What’s the best age to start swim lessons?

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What’s the best age to start swim lessons?

As a parent, it can be difficult to know when it’s best to start your child in swim lessons. Is it better to wait until they’re older, or can they really begin to learn life-saving skills while they’re still young? How much can a child benefit from lessons when they can’t even speak yet?

At Little Kickers, our research and experience has led us to believe that the earlier, the better! We provide one-on-one lessons with infants as young as 5 months old, as a child can stabilize their heads at that age. According to the American Red Cross, 200 children drown every single year in backyard pools, not to mention that drowning is the leading cause of injury death among children aged 1–4 years (CDC).

An image of an instructor with a child

While infants and children should always be supervised in and around the pool as accidents can happen to any child no matter the skill level, our infants begin to learn valuable skills that will help them later on, such as learning to grab and hold onto the wall, learning the muscle memory of how to pull themselves out of the water as well as how to go under water with their mouths closed to as to prevent water aspiration. Lessons for our youngest Little Kickers also focus on learning the motion of kicking their legs, reaching and swimming with assistance toward pool toys, and forming important positive associations in the water.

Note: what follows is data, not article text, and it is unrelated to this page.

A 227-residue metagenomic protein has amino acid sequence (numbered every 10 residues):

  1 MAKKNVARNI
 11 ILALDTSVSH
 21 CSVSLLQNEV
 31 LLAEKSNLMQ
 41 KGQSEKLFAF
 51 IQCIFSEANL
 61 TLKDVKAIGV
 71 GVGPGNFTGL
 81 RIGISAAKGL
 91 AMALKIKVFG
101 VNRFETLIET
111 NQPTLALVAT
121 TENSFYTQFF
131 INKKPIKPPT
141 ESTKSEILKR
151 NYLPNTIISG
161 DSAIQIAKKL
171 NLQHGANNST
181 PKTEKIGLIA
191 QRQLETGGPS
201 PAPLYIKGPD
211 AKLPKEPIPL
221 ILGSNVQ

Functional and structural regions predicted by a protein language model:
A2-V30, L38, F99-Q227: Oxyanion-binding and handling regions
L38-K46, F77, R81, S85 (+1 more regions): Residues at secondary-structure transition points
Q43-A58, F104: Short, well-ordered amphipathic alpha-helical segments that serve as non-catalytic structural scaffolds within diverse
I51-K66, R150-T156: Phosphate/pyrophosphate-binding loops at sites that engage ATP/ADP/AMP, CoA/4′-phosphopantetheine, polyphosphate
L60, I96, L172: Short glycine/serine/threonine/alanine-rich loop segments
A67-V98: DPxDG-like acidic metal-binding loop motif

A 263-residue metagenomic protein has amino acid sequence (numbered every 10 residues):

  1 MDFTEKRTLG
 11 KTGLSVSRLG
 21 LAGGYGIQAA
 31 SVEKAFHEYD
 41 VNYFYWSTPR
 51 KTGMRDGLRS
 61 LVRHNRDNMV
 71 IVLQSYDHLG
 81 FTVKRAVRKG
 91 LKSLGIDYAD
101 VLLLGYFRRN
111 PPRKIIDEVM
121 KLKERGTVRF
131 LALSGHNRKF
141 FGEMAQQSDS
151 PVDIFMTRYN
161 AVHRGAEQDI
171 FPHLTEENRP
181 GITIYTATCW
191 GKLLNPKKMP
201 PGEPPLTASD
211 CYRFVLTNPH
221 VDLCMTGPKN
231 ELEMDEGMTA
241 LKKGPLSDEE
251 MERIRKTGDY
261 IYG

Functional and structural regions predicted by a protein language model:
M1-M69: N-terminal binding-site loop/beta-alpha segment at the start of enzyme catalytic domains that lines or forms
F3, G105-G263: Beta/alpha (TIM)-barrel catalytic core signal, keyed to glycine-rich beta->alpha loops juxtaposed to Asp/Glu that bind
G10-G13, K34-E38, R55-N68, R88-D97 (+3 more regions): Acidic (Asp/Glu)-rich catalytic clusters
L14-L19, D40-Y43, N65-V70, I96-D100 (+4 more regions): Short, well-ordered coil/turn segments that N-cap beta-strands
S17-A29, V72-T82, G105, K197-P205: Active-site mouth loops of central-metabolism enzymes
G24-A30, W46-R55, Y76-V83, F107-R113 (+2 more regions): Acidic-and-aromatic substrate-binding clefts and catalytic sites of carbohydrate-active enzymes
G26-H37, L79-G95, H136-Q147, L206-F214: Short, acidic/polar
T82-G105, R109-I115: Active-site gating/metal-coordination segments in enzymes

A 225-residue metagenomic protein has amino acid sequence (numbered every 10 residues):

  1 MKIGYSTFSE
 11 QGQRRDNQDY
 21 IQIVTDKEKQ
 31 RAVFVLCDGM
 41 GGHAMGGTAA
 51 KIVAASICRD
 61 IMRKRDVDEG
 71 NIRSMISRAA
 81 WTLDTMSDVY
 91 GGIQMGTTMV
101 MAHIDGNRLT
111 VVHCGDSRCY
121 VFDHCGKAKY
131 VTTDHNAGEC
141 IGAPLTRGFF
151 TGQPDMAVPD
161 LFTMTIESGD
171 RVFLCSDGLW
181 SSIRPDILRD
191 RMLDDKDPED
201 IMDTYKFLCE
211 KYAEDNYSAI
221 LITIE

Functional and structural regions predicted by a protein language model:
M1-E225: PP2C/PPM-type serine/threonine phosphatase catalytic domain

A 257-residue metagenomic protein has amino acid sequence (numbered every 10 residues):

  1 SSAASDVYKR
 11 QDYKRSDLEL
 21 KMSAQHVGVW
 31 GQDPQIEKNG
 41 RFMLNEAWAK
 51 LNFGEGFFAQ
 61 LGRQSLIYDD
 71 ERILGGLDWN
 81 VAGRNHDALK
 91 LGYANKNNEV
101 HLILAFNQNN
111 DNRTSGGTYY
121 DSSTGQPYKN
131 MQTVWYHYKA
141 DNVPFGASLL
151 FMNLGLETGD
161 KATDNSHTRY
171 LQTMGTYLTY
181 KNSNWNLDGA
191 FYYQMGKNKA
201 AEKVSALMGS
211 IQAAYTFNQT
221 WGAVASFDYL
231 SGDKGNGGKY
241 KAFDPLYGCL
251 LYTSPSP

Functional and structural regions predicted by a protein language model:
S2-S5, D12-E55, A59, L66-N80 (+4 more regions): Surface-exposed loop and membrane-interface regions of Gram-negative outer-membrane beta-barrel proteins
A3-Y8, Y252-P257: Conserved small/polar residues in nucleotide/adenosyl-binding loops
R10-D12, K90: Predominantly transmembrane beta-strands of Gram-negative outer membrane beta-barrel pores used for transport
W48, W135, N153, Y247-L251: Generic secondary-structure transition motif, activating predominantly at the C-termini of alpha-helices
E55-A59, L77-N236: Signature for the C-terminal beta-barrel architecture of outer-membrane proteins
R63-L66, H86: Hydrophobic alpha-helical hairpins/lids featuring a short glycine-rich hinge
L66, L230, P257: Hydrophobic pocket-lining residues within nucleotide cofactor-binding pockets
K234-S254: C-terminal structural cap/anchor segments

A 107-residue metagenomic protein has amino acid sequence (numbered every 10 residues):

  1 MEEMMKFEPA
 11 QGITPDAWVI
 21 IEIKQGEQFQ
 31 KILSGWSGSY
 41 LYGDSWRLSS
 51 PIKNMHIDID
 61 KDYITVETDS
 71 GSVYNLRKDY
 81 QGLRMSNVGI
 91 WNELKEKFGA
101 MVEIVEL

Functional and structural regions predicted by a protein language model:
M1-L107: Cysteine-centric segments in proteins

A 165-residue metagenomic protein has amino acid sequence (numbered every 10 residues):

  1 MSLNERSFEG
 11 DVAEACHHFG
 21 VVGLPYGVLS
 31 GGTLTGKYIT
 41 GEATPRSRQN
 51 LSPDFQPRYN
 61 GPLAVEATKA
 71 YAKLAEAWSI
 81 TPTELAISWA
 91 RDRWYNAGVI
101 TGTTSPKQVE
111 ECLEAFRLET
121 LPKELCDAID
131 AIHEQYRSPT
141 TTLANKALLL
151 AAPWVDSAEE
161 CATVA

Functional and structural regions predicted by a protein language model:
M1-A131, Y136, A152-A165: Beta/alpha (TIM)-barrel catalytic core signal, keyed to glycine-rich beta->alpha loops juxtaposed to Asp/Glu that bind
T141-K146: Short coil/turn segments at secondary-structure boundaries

Once a child is older, they are more likely to develop serious fears and anxieties about being in the water. While we still see great progress with these children in our one-on-one lessons, it’s much easier for a child to learn essential life-saving skills if they are comfortable in the water already. Starting your child in swim lessons young can help with that! Additionally, it can help with socialization and important cognitive development for your child. Research has also shown that children with spectrum and attention-classified disorders can greatly benefit from being in the water and learning to master new skills.

So the short answer is, swimming can benefit your child at any age, but we believe it’s the earlier, the better!

(But don’t take our word for it :D)


Our daughter began swim lessons when she was ten months old with Bailey, and we couldn’t be happier! Bailey is so calm and friendly, and it’s made our daughter feel very comfortable in the water. We are going to continue lessons going forward and are excited to see all the progress our Little Kicker makes!Ashley R

My daughter Sophie now 8 months joined little kickers swim lessons at 6 months. After just a few weeks she fell in love with the water, kicking and floating and putting her face under water with no worries. Highly encourage parents to get the young ones in the pool early with little kickers.Kate F.

I am amazed by how much progress my son has made. He started lessons at 9 months old and went from crying when the lesson started to now crying because it’s over. He is now 13 months old and can swim underwater between instructors. Basically as he was learning to walk, he has been learning to swim. If you are looking for a swim school, check out Little Kickers!Anna N.

References

Borreli, L. (2016). 4 brain benefits of swimming: Improved blood flow boosts cognitive function, alleviates depression symptoms. Medical Daily. From http://www.medicaldaily.com/4-brain-benefits-swimming-improved-blood-flow-boosts-cognitive-function-402385.

Pan, C. (2010). Effects of water exercise swimming program on aquatic skills and social behaviors in children with autism spectrum disorders. Autism, 14(9), pp. 9-28.

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